Saturday, March 21, 2009

Sewage Polluting Lago Izabal

The Cahabón and Polochic Rivers are the principal sources of pollutants in Lake Izabal, bringing sewage from various municipalities of Alta Verapaz.

The Cahabón passes through places such as Tactic, Santa Cruz, San Cristobal Verapaz, Coban, Carchá, Chamelco San Juan, and Lanquin Cahabón.

The Polochic carries pollution produced by Tamahú, Tucurú, Santa Catalina La Tinta, and Senahú Panzós. The two rivers then join and continue to El Estor, Izabal, where they empty into Lake Izabal, the largest lake in Guatemala.

The two rivers combined carry the daily waste of about 350,000 residents of Alta Verapaz, which has caused the lake water to be unfit for human consumption.

Waldemar Coloch, from the Unidad de Saneamiento Ambiental del Área de Salud de Alta Verapaz (Environmental Health Unit of the Department of Health), confirmed the pollution and the disagreeable odors in different parts of the lake due to lack of sewage treatment facilities upriver.

He also added that it is contradictory that a department like Alta Verapaz, which has a large number of rivers and water sources, should have a shortage in water supply for its inhabitants.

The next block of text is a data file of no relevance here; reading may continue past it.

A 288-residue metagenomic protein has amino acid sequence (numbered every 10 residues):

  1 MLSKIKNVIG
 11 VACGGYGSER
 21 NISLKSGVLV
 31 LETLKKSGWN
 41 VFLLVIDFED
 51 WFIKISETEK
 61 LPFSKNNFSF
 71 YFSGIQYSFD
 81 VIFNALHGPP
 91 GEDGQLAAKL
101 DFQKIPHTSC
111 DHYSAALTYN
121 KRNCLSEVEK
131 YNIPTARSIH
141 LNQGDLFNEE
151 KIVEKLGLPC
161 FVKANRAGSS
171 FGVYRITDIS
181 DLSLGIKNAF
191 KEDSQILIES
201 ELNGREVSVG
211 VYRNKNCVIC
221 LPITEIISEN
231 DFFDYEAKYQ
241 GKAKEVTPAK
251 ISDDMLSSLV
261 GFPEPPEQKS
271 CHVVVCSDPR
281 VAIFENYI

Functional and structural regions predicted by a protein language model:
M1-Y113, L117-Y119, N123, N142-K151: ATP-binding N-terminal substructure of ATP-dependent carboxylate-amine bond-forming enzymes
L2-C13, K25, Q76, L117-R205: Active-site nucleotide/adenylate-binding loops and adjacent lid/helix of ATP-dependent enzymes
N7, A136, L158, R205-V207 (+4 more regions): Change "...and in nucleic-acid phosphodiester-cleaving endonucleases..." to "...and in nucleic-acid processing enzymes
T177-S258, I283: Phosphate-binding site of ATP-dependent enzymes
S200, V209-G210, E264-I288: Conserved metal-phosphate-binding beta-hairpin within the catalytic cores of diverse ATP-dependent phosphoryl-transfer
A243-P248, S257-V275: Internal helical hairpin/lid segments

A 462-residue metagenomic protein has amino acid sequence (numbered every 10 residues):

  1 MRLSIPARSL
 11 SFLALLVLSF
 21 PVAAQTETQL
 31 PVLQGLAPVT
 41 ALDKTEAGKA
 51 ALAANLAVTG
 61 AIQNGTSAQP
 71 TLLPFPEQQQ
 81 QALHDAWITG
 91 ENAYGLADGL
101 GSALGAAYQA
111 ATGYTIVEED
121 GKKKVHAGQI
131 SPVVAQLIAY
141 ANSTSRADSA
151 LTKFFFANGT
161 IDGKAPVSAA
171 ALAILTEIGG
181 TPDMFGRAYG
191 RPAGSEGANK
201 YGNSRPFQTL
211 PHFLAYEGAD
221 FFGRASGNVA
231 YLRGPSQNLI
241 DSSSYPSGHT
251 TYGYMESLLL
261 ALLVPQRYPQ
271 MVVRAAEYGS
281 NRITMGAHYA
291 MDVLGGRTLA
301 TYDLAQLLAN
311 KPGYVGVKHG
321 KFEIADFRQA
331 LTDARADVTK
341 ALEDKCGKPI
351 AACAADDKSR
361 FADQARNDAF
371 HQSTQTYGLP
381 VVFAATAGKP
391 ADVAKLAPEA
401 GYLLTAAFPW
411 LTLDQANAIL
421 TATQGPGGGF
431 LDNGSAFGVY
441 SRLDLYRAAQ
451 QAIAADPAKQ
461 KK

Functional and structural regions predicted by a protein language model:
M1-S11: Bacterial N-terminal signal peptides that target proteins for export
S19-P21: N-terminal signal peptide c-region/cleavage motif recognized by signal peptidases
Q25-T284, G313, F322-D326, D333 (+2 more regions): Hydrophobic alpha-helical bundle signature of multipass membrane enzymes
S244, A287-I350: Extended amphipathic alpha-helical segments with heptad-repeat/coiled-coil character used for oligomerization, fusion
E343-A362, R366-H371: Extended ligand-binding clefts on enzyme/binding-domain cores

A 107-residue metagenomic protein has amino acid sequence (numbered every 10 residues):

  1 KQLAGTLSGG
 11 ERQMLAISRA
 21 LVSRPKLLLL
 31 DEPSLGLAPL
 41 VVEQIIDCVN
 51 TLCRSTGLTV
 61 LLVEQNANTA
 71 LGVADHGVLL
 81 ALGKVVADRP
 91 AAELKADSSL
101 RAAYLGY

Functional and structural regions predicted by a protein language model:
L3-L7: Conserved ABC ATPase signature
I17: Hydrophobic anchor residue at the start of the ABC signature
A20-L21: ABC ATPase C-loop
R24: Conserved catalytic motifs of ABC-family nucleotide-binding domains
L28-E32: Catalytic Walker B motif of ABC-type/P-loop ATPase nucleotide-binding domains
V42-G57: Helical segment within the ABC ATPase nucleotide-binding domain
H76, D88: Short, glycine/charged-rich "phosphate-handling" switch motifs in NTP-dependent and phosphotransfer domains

"The 47 per cent of the population of Alta Verapaz has no piped water. Potable water is not even a does not exist because none of the rural areas provide water treatment and only 21 of the 38 distribution systems in urban areas of Alta Verapaz chlorinate or otherwise disinfect water," added Coloch. According to studies, the water in its natural state is not recommended for human consumption because there is always microorganisms. Coloch said that there are plenty of surface and groundwater supplies but there is no quality of distribution.

He also explained that contamination from chemical compounds has increased in recent years, although he has no specific data on this. The increasing use of pesticides by farmers has a large environmental impact.

"We, as the Ministry of Health and Welfare, have to ensure the indexing and classification of contaminants found in each municipality, and each municipality is responsible for having water treatment plants, but 17 municipalities do not have them," he said.

Jose Gutierrez, Delegate of the Proyecto Plan Internacional, said that in a 2005 study in the municipality of Carchá it was determined that 96 percent of the population lacks access to water. But most alarming is that in one hundred percent of the samples, there appeared bacteria that develop in feces, which promote diarrhea, especially in children under 5 years.

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